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IMAGINE HAVING AN EMPLOYEE FOR 10 OR 15 YEARS — OR EVEN TWO TO THREE YEARS — WHO SUDDENLY INFORMS YOU THAT HE OR SHE IS A TRANSGENDER?
What do you do? How do you handle it?
Most importantly, what is legal under California employment law?
Just ask Carolyn Weiss, a specialist in transgender employment and law who is CEO of Transgender Business Services in Los Angeles, one of only a small handful of companies in the U.S. that focuses on this topic.
Ever since Bruce Jenner transitioned to Caitlyn Jenner, the issue of transgender has been wide open and red hot, particularly in California and now in the business world around the country.
“There is a big and growing market for these services now,” says Weiss, who transitioned seven years ago at the age of 55 after working as a Senior Supervisor for the City of Los Angeles for 32 years. “Outside of transgender-owned businesses, which are rare, business people are aware now that anybody in their employ could be transgender and are just waiting for the right time to come out. Employers just don’t know who could be transgender – it could be anyone.”
Businesses need to know the law applying to transgender workers and what they can and can’t do legally in these instances. Weiss is uniquely qualified to provide multiple levels of training, mentorship and information on this topic.
So what are the laws pertaining to the workplace and transgender people? First and foremost, it is illegal to discriminate against people in this protected group. The California law, enacted in 2004, forbids an employer from denying employment to someone on the basis of being transgender; it also prevents an employer from firing, harassing or inappropriately disciplining an employee for being transgender. California law also forbids discrimination in public accommodations. So retailers need to be aware as well.
“If handled inappropriately or incorrectly, a business could get sued by the individual or the State and suffer significant damages, monetarily and publically,” Weiss says. “They need to aware of the laws.”
What happens in the majority of transgender-related cases is an employee is already working for a company when he or she decides at some point, ‘I’m transgender and I need to make this transition,’” Weiss says. “This is where I come in – before the employee transitions. I help get the employer to understand and conform to the law the right way. I also help the employee transition in a way that minimizes conflict and stress.”
Weiss is an ideal individual to handle this task. She is professional, knowledgeable, experienced and organized. She presents herself extremely well. If you think you’d be uncomfortable around her, well, she eases any potential uneasiness with her kind, warm, open persona.
“I help dispel myths about transgender people – and there are a lot of them,” she says. “There are a lot of misconceptions. Too many people get their information from sensationalized media stories and they need to know what the truth is.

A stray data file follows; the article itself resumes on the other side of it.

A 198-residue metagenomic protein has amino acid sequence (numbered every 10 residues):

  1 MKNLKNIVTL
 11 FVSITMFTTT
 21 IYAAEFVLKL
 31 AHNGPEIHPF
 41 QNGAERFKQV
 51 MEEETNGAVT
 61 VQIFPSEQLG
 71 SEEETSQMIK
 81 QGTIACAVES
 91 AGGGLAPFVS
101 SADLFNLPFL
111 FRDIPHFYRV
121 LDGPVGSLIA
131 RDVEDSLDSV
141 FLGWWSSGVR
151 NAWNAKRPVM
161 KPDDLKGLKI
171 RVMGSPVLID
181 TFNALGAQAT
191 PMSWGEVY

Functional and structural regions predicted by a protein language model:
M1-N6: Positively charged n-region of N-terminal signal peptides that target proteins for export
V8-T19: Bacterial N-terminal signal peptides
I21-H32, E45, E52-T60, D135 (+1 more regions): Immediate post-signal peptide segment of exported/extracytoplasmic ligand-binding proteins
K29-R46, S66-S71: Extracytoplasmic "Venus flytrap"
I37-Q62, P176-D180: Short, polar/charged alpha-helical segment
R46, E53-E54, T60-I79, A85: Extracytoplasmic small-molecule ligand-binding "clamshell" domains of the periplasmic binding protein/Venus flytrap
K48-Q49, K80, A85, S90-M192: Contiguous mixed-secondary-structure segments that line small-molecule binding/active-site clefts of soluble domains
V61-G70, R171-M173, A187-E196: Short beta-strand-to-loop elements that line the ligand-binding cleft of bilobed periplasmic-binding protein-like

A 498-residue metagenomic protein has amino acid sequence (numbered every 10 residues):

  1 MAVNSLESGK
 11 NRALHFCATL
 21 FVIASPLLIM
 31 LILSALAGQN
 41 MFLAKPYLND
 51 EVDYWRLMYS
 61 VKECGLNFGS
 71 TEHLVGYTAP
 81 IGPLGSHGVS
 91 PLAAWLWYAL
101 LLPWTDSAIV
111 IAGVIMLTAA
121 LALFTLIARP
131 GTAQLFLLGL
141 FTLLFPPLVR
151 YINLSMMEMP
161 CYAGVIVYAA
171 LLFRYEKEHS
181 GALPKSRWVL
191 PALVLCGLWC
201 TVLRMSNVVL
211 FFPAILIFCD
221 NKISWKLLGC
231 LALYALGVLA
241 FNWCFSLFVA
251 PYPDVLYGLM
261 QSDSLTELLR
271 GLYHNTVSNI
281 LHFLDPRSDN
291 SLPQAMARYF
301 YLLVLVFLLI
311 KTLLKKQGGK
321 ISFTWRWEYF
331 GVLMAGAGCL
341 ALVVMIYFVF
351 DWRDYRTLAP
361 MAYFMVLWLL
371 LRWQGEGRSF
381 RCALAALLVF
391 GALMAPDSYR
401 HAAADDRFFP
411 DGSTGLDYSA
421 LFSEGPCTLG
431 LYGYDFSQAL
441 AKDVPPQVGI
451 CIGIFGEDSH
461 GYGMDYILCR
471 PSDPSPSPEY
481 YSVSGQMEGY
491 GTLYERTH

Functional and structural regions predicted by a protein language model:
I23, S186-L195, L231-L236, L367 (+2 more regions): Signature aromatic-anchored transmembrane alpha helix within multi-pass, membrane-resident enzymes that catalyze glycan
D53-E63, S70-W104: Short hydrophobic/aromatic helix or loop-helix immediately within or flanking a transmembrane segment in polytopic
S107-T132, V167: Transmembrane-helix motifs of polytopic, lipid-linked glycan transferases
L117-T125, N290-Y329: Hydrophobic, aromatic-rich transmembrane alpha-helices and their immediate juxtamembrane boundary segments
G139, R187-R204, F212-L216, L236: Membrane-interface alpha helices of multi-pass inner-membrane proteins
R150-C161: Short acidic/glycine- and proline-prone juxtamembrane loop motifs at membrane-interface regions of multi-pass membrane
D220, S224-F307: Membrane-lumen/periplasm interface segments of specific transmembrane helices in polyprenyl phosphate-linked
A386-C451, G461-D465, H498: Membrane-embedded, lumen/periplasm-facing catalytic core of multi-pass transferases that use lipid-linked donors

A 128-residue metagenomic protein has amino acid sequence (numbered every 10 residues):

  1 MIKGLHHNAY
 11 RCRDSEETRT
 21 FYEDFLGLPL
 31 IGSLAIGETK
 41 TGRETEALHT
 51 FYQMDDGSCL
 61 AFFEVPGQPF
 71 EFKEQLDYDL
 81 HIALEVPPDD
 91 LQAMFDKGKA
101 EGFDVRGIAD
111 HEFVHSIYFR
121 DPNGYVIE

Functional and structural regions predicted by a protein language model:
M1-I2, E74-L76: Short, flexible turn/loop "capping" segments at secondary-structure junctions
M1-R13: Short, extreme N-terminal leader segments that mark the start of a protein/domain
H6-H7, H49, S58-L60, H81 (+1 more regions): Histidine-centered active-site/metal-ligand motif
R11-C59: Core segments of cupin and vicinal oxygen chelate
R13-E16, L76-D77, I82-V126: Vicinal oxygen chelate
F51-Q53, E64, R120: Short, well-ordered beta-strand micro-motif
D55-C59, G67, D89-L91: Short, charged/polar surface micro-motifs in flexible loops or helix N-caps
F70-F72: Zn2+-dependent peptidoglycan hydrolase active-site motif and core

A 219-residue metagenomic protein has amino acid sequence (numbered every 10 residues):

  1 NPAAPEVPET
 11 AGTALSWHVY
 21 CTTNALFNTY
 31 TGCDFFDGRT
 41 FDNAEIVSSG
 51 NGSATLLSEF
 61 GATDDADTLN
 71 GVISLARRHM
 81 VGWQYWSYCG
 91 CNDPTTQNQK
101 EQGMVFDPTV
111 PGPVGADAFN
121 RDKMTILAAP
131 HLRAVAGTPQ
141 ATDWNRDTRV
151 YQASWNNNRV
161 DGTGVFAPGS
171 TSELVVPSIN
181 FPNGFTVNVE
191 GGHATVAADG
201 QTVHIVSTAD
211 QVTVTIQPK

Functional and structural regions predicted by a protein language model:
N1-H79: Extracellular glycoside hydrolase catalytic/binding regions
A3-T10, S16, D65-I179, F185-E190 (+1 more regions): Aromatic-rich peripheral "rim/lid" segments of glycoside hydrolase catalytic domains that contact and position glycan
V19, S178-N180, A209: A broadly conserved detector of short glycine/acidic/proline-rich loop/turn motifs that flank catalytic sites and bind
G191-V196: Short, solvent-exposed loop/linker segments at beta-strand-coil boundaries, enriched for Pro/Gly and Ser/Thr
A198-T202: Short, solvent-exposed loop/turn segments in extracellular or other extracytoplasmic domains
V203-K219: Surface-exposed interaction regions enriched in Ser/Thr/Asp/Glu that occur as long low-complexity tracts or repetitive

“The truth is transgender people are just like anyone else,” she adds. “We’re not looking to get into the men’s or women’s restroom to spy on other women or men. We’re in there for exactly the same reason as you. We just want to be who we believe ourselves to be and to be treated with dignity and respect in the workplace. That’s the crux of it.”
One of the stickiest issues regarding transgender people is the use of restrooms in the workplace.
If an employer says a female transgender employee cannot use the multiple-stall women’s restroom on the floor nearest to their workplace because it may make other employees uncomfortable and that they have to go two floors down and use a single-stall restroom reserved for the maintenance staff, it is illegal, Weiss says.
“You can’t make it difficult or isolate employees for being transgender,” she adds. “They have the same right to restroom use as anyone does according to their gender.”
There are different ways for businesses to handle this issue, depending on its workplace situation and environment. If a company has multiple single-stall restrooms, it can designate one as gender neutral, meaning anyone can use it.
“What you can’t do is say ‘this particular restroom is for transgender people only,’” Weiss says.
One company Weiss knows of once instructed a transgender worker to go across the street to another building to use a restroom. “You can’t do that or you will get sued,” she says.
“I am the same person you’ve known and respected all these years. I’m simply going to stop living what I considered a lie. This doesn’t change who I am or the job I am capable of doing. All I want is dignity and respect.”
While recalling that day in 2011, Weiss became emotional, especially after telling her interviewer that she received a standing ovation from her colleagues upon completing her speech.
Today, she says, “I’m not out to change people’s personal opinion about the process of transitioning or whether you like or don’t like transgender people. It’s not about how someone feels that’s important — it’s how they behave at the work place. That’s the main thing – how you behave toward others. I don’t need to change what’s in their heart – I just need be sure their behavior conforms with the law.”